This Sunday, Brazil, the 186 million-person country will become the first in the world to hold a nationwide referendum on banning the sales of guns and bullets to almost all civilians.
The result is anything but certain. A public opinion survey one week ago by the private research firm IBOPE showed that 49 percent of Brazilians oppose a ban and 45 percent support it. Given the survey’s 2.2 percentage-point margin of error, the percentages are a statistical tie.
U.S. interest groups on both sides of the gun issue are watching the vote closely.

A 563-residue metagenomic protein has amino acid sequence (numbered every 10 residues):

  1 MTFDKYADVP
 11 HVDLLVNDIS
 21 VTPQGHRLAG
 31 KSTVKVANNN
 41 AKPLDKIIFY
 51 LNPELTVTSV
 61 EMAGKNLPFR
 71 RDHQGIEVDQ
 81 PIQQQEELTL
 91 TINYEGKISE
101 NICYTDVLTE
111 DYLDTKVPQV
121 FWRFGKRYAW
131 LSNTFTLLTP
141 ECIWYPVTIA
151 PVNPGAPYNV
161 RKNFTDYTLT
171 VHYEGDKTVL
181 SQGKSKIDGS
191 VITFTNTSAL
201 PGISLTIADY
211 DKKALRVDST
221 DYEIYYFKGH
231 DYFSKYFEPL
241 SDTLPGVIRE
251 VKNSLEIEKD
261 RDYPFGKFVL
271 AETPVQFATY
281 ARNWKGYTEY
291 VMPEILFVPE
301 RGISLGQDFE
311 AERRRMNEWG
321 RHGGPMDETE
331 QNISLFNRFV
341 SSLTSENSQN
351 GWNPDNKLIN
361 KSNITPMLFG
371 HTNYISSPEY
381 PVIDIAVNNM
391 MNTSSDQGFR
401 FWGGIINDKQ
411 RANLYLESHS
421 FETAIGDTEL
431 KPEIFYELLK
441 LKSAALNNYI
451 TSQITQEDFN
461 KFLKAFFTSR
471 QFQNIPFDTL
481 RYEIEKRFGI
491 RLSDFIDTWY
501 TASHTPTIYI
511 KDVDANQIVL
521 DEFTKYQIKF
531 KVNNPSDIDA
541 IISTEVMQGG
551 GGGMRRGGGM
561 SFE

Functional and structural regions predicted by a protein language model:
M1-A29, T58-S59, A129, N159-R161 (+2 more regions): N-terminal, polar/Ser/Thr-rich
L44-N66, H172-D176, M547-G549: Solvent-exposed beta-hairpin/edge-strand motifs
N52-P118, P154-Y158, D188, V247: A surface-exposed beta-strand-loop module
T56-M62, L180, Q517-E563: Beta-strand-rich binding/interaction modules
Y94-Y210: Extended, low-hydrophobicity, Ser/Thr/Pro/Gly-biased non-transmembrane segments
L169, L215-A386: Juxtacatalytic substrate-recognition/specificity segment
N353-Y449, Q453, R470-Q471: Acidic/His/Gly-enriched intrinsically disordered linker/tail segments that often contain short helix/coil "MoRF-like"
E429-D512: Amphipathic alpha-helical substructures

If the referendum passes, Brazil would be a launching pad for similar campaigns in the United States, said Andrew Arulanandam, a spokesman for the National Rifle Association.
"The American gun-control lobby will be energized, but gun owners will be mobilized," he said.
U.S. gun-control advocates could use Brazil as a test case for tighter laws, although not a total ban, said Peter Hamm, a spokesman for the Washington-based Brady Campaign to Prevent Gun Violence, which advocates tougher gun restrictions.
Studies show there are more than 17 million guns in Brazil, about half of them illegal and a quarter of them in the hands of criminals. Americans own an estimated 192 million firearms.
Mercopress – www.mercopress.com
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